The School of Architecture is delighted to announce that Princeton University senior Pelin Asa has been awarded the Henry Richardson Labouisse '26 Prize to spend one year pursuing an international civic engagement project following graduation. Asa will work with Refugee Open Ware, a consortium that uses advanced technology to improve human rights in refugee communities and conflict-affected areas.
In a press release published last week on the Princeton University news page, Leda Kopach from the Princeton Institute for International and Regional Studies describes Pelin's project:
Asa, a civil and environmental engineering major from Bursa, Turkey, plans to use a centuries-old construction technique to help refugees build sustainable homes in war-torn areas... The inspiration for Asa's project came from her early years in Turkey. "I was exposed to refugee housing from a young age," Asa said. " The lack of housing has always been in front of my eyes. I wanted to do something about it."
In preparation for her Labouisse fellowship, Asa spent the past two summers in China working on a rammed-earth construction project as a participant in Princeton's International Internship Program (IIP) based at the Xi'an University of Architecture and Technology. Used for centuries around the world, rammed-earth construction is a home-building technique that requires filling a formwork with damp earth and compressing it with tampers. "Rammed earth can be very durable and long-lasting, yet it does not leave a trace when taken down, an important attribute for a temporary refugee camp," Asa said. "Since earth is also very thermally efficient, [rammed earth] also reduces the need for heating and cooling, a problem in many refugee camps."
Asa will work with Refugee Open Ware, a consortium that uses advanced technology to improve human rights in refugee communities and conflict-affected areas.
"Pelin is motivated by sustainability projects that assist people from lower socioeconomic backgrounds," said Claire White, an assistant professor of civil and environmental engineering and the Andlinger Center for Energy and Environment and Asa's senior thesis adviser. "She is particularly enthusiastic about helping displaced individuals, specifically refugees, as she has close ties with parts of the world where refugee housing is sorely needed. Not only does Pelin aim to coordinate construction of these buildings, she hopes to train the refuges in rammed-earth construction practices and ultimately give them the skills necessary for maintenance and repair of these buildings."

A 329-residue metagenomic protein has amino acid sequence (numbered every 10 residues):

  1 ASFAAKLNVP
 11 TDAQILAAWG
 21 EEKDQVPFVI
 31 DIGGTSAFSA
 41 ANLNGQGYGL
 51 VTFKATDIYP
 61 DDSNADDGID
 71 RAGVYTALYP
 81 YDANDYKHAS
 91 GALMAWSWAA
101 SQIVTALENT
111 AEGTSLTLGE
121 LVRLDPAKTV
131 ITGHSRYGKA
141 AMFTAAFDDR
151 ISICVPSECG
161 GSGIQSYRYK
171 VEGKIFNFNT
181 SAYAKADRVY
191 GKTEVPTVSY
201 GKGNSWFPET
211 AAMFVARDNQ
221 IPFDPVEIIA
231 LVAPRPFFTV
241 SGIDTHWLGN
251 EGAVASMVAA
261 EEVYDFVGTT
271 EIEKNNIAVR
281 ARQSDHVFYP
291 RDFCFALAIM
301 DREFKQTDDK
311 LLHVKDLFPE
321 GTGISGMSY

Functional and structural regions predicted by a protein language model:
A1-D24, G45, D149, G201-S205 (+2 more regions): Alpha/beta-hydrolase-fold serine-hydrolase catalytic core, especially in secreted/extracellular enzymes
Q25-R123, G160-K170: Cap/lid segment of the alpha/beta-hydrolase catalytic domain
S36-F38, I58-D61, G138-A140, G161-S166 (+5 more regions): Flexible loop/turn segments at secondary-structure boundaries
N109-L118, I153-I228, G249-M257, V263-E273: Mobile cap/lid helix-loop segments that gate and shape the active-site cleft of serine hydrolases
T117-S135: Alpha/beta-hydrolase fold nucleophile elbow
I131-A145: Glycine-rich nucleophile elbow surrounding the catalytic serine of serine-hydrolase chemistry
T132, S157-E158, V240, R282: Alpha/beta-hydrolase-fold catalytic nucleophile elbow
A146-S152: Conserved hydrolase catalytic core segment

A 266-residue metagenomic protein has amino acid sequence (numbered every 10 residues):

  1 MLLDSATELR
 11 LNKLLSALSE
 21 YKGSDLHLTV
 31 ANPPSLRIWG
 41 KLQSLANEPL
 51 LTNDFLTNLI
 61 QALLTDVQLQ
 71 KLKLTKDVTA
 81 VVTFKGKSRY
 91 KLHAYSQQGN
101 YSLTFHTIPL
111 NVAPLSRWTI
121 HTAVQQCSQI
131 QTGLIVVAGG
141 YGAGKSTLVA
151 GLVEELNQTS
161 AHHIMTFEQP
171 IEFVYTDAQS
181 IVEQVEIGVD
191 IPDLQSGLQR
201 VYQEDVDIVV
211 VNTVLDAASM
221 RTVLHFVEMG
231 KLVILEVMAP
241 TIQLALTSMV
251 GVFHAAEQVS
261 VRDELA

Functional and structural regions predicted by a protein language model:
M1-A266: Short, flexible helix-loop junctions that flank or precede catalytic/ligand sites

At Princeton, Asa is a member of Engineers Without Borders and plays the accordion with the Princeton University Band. After her fellowship, she plans to attend graduate school for architecture.
"I am much luckier than most people in Turkey," Asa said. "I went to the best high school, and I have the opportunity to go to a great school like Princeton. I feel that I should give back and do something useful. We are all in a refugee crisis."
The Labouisse Prize, which awards $30,000 to each recipient, enables graduating seniors to engage in a project that exemplifies the life and work of Henry Richardson Labouisse, a 1926 Princeton graduate who was a diplomat, international public servant and champion for the causes of international justice and international development. The prize was established in 1984 by Labouisse's daughter and son-in-law, Anne and Martin Peretz. It is administered by the Princeton Institute for International and Regional Studies.
View the complete press release on the Princeton University Home Page.